Salsa Sandia Aleppo

When I decided to plant watermelons in my garden for the first time this year, in the back of my mind I knew I wanted to experiment with this fruit in a salsa.

Now that the watermelons have grown to full size and after a rare chile discovery at the farmers market, I have a new sweet and spicy creation, Salsa Sandia Aleppo.

I have used grounded Aleppo seasoning before, but had never been able to work with fresh Aleppo peppers, also known as Halaby peppers. During the Roasted Chile Festival at the Rillito Park Farmers Market I found out that SouthWinds Farms out of Benson, Arizona, was selling these rare fresh peppers.

The chiles are named after the city of Aleppo in Northwestern Syria, with the peppers originating from Syria and Turkey. Aleppo peppers are typically dried out and grounded into seasonings, so finding fresh forms of theses chiles is very uncommon.

The heat level is not overwhelming, but is present in the chile. Aleppo peppers are known more for having a sweet taste with a flavor similar to cumin.

Those flavors went great with the watermelon in Salsa Sandia Aleppo, but I wanted to add a bit more intensity. That’s why I wanted to use another spicer chile to increase the heat. I went with a fresh Red Anaheim from my garden, but really any type of fresh red pepper like a Fresno, Serrano, Jalapeño, or even a Tabasco will work for the salsa.

It takes a few seconds for the spiciness to reach your tongue, but it is there. That’s because the sweetness of the watermelon is the star of the the dish. Fresh watermelon is one of the most pleasant tastes you can experience. I was fortunate enough to have a few watermelons grow in my garden this year.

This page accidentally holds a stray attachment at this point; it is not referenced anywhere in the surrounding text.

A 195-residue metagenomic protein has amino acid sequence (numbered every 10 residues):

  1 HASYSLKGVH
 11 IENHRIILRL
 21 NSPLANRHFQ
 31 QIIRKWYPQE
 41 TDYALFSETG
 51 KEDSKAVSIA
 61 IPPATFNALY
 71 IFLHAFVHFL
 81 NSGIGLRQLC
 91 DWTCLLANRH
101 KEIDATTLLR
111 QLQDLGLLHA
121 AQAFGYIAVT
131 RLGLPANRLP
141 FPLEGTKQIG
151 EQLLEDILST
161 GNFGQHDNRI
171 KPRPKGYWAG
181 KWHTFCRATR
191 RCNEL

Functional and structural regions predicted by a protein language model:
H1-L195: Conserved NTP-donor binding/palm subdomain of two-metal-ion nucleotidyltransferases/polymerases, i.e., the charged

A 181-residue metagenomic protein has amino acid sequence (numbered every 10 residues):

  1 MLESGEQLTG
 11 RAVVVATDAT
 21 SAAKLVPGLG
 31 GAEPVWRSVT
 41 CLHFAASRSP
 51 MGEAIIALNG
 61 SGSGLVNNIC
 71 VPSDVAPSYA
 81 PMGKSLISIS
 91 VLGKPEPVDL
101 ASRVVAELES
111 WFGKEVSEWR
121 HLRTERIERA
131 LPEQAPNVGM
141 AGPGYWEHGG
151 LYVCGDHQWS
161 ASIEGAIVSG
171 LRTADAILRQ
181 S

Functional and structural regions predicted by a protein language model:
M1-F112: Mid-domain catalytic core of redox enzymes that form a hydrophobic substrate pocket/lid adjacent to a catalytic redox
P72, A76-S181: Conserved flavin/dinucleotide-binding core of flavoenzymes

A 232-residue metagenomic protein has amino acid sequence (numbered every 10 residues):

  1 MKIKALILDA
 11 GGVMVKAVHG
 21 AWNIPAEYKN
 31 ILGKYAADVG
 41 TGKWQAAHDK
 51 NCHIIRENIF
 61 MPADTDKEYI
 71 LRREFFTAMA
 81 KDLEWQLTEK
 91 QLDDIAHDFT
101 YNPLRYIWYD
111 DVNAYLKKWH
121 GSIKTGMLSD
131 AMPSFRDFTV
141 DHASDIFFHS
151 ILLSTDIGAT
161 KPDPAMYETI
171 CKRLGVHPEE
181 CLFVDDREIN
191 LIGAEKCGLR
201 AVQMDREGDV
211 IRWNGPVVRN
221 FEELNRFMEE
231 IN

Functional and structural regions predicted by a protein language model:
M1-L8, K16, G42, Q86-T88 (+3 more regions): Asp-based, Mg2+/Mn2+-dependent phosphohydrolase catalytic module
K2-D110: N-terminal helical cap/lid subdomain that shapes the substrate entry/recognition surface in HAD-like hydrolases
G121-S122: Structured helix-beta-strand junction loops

It took awhile for my watermelons to develop, as I quickly discovered the quail in my backyard loved to eat the plant’s young leaves. After placing a net over the plant it started to mature, eventually taking over my pomegranate well and expanding out to my lime tree. Now that the watermelons are larger than bowling balls it was the perfect time to use the fruit for a salsa.

With such as sweet and spicy mixture my first instinct was to use this salsa with fish or chicken. I really enjoyed using it on top of salmon. I mixed the Salsa Sandia Aleppo with chopped salmon in a rice bowl for a fun-quick meal. I also discovered after sharing the salsa with some friends that it is an exceptional appetizer with some chips at a party.

3 Aleppo Peppers, roasted, seeded, stemmed
1 Red Anaheim (or any type of fresh red chile), roasted, stemmed, seeded
2 ½ cups Watermelon chunks, seeded
1 tbsp Cilantro
1 tbsp red onion, roasted
¼ tsp Salt
¼ tsp Pepper

Roast the peppers until lightly charred on all sides. Then carefully remove the stem, and seeds. Transfer the chiles to a blender. Roast the red onion for 10 seconds on each side and then add to the blender as well as the cilantro.

Remove any seeds from the watermelon chunks before transferring to the blender. Purée for 30 seconds, then add the salt and pepper, and blend for one more minute. Pour the salsa into a bowl and let sit in the refrigerator for at least 20 minutes before serving.

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